Many students say the sex and relationship education in their schools can be negative and “heterosexist,” and the way teachers approach the subject is ineffective, according to a review of international research.
“What is surprising is the consistency of the findings across different countries and over the 25 years that the study spans,” said lead author Pandora Pound of the School of Social and Community Medicine at the University of Bristol in the U.K.
The researchers reviewed 48 studies of students, young adults or adults age 25 and younger recalling their experiences of school-based sex and relationship education. They included studies conducted between 1990 and 2015 in the U.K., Ireland, the U.S., Australia, New Zealand, Canada, Japan, Iran, Brazil and Sweden.
In general, people recalled their schools as reluctant to acknowledge that sex is potentially embarrassing, instead treating it like any other subject. Young people said the lessons made them feel vulnerable, with young men afraid to appear inexperienced and young women risking sexual harassment if they participated.
Schools often did not accept that students were already sexually active, according to some students. Having their teachers deliver information about sex blurred boundaries in their relationships, they said, and some teachers seemed embarrassed or poorly trained.
Some young people criticized the overly scientific approach to sex, presenting sex as a problem to be solved rather than acknowledging pleasure and desire. Women were often depicted as passive, men as predatory and there was little or no discussion of gay, bisexual or transgender sex.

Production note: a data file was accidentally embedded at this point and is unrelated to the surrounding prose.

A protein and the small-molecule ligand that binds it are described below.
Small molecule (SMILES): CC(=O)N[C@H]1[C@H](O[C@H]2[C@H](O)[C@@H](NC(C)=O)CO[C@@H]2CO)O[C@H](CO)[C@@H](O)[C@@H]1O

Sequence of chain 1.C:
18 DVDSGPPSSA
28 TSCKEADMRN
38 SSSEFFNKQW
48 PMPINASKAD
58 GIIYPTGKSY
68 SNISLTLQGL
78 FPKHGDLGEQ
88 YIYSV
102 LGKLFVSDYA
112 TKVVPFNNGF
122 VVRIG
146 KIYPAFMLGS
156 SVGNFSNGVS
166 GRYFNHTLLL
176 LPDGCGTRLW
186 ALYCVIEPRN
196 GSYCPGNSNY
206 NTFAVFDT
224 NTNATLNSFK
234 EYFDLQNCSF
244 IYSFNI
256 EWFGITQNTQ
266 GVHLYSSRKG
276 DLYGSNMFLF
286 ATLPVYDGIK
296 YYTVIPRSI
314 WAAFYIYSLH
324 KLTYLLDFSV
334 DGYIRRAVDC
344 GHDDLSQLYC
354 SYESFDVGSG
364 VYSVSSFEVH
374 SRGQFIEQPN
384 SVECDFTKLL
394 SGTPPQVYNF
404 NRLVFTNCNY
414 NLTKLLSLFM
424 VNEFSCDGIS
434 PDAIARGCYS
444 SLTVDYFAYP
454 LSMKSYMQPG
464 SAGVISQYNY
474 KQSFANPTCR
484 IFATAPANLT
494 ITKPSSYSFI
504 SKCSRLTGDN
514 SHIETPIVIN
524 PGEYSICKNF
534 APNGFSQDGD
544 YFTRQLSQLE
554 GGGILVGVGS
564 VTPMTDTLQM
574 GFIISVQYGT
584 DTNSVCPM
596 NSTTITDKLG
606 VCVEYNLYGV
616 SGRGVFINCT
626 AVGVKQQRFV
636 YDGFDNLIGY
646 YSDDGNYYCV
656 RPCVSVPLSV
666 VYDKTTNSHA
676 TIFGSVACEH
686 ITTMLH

Many programs did not address the availability of community health services, what young people should do if they got pregnant, the pros and cons of different methods of contraception or the emotions that might accompany sexual relationships, according to the study results reported in BMJ Open.
There is evidence from other studies that sex education varies by school, but in this study student responses were generally consistent even in different countries, Pound told Reuters Health by email.
“Young people's feedback indicates that when sex education is negative, heterosexist - or in any other way seems irrelevant to their experiences, or judgmental - they switch off,” she said. “If young people aren't engaged with their sex and relationship education then valuable opportunities for learning and discussion are lost.”
Properly training and assigning sex educators would help address at least some of the gaps in sex education, she said.
“The content of (sex and relationship) programs needs to be improved, but in addition these programs need to be delivered by trained experts who enjoy and are confident about their work, and - crucially - are able to maintain clear boundaries with students,” Pound said.